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Working the CO2 Budget: Planning to Avoid Climate Catastrophe

Otherbasic global warming topics

* Quick Summary
* CO2 and immediate effects
* Working the Climate CO2 Budget(you are here>
* More Climate CO2 Budget
* Getting to Complexities

(Don't wait for a more favorable climate, someday...) :-}

Background Basics

The budget limit:

The following was said in 2012 by 350.org:

Here are the three numbers you shouldn’t forget: 
  • 2 degrees C — Almost every government in the world has agreed that any warming above a 2 degree C (3.6F) rise would be unsafe. We have already raised the temperature .8 degrees C,  and that has caused far more damage than most scientists expected. A third of summer sea ice in the Arctic is gone, the oceans are 30 percent more acidic, and since warm air holds more water vapor than cold, the climate dice are loaded for both devastating floods and drought.
  • 565 gigatons — Scientists estimate that humans can pour roughly 565 more gigatons of carbon dioxide into the atmosphere and still have some reasonable hope of staying below two degrees. Computer models calculate that even if we stopped increasing CO2 levels now, the temperature would still rise another 0.8 degrees above the 0.8 we’ve already warmed, which means that we’re already 3/4s of the way to the 2 degree target.
  • 2,795 gigatons– The Carbon Tracker Initiative, a team of London financial analysts and environmentalists, estimates that proven coal, oil, and gas reserves of the fossil- fuel companies, and the countries (think Venezuela or Kuwait) that act like fossil-fuel companies, equals about 2,795 gigatons of CO2, or five times the amount we can release to maintain 2 degrees of warming.

This budget has been pretty well accepted by science as agreeing with 2 degrees C of warming, and 2 degrees of warming is seen as the maximum before probable major risks.  It does NOT guarantee that major problems will not be provoked before we get there.  It simply has become the accepted boundary between "ouch" and "wow".


The Running rate:

The EPA provides the following that shows US carbon footprint by year:

this is edit target The following is a good reference ath the EPA site, but because of current politics the original may disapear. Link: https://www3.epa.gov/climatechange/ghgemissions/inventoryexplorer/#allsectors/allgas/econsect/all Image of page:


List of emissions of "all" countries as of 2013 emissions estimates.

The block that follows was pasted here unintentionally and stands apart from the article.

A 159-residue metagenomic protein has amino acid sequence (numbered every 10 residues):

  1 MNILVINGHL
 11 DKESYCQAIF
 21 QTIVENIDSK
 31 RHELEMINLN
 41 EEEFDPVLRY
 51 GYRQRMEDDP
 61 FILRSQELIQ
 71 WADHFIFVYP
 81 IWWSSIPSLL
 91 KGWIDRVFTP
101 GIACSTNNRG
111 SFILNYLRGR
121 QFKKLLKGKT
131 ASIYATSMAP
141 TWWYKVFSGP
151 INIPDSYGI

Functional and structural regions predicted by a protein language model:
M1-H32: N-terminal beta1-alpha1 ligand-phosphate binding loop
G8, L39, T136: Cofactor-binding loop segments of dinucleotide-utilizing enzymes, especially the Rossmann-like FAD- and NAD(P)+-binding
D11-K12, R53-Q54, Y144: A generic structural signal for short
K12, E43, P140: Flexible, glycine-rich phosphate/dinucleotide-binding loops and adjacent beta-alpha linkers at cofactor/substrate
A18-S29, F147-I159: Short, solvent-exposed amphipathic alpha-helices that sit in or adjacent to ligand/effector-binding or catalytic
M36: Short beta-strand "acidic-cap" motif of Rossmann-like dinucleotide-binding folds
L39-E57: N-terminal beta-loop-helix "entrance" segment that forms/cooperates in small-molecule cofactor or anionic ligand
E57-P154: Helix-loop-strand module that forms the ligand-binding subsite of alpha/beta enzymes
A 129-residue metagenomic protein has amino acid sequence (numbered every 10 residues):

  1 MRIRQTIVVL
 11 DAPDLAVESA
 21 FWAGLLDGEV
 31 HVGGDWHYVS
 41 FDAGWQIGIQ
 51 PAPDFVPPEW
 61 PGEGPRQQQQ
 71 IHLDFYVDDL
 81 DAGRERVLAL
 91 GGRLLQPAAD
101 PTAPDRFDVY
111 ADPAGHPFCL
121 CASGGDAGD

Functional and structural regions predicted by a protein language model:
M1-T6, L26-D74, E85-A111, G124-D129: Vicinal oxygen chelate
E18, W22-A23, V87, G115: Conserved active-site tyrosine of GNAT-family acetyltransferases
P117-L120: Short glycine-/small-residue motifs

EDGAR (database created by European Commission and Netherlands Environmental Assessment Agency) released 2013 estimates. The following table lists the 2013 estimate of annual CO
2
emissions estimates (in thousands of CO
2
tonnes) from these estimates along with a list of emissions per capita (in tonnes of CO
2
per year) from same source.

Country CO
2
emissions (kt)[12]
Emission per capita (t)[12]
 World 35,270,000 -
 China 10,330,000 7.4
 United States 5,300,000 16.6
 India 2,070,000 1.7
 Russia 1,800,000 12.6
 Japan 1,360,000 10.7
International transport 1,070,000 -
 Germany 840,000 10.2
 South Korea 630,000 12.7
 Canada 550,000 15.7
 Indonesia 510,000 2.6
 Saudi Arabia 490,000 16.6
 Brazil 480,000 2.0
 United Kingdom 480,000 7.5
 Mexico 470,000 3.9
 Iran 410,000 5.3
 Australia 390,000 16.9
 Italy 390,000 6.4
 France 370,000 5.7
 South Africa 330,000 6.2
 Poland 320,000 8.5


So, the annual carbon footprint of the world's humans is about 35 GigaTons of CO2.  About 5 GigaTons of that is from the U.S.


Consequence of budget vs. run rate:


Combining the carbon budget from 350.org tells us that if we were to keep on at 2013 footprint, we would use up 565 GigaTons in 565/35 = 16 years.   That would mean that if we did nothing for 16 years, we would have to immediately shut off all use of fossil fuels to prevent expected catastrophic warming.

Frog in the Pot

Image result for frog in the pot


Quoted from the Wikipedia:

The boiling frog story is a widespread anecdote describing a frog slowly being boiled alive. The premise is that if a frog is placed in boiling water, it will jump out, but if it is placed in cold water that is slowly heated, it will not perceive the danger and will be cooked to death. The story is often used as a metaphor for the inability or unwillingness of people to react to significant changes that occur gradually, such as climate change.[1]
Evidence is that the water has to be heated VERY SLOWLY for this the frog not to jump out of the pot. So, you can take the story as metaphorical, or just recognize that we do have a very slow phenomena relative to heating of pots.

One of the issues not stressed often enough is that the heating of the earth that results from CO2 in the atnosphere takes years and years.  The CO2 blanket that we  create now will cause this heating to take place for centuries before the CO2 might get reduced enough to stop the heating, or the heat get to a new balance point at a higher temperature.

It is very possible for us to set in motion the end of civilization, even though the actual catestrophic effect might not take place for decades.  In this case, the budget and run rate says we could go for 16 years, and then shut down our use of fossile fuels, and we will be teetering on the edge of distruction, for which we might have to wait many decades.

Taking various actions:

Of course, we don't have to be so silly as to wait 16 years before we get seriously started on fixing the situation.  Here are some results of changing annual CO2 run rates.  The nice thing is that seriously making a change right now prevents us from having to make major changes later.




working_the_climate_co2_budget.txt · Last modified: 2017/10/27 07:37 by admin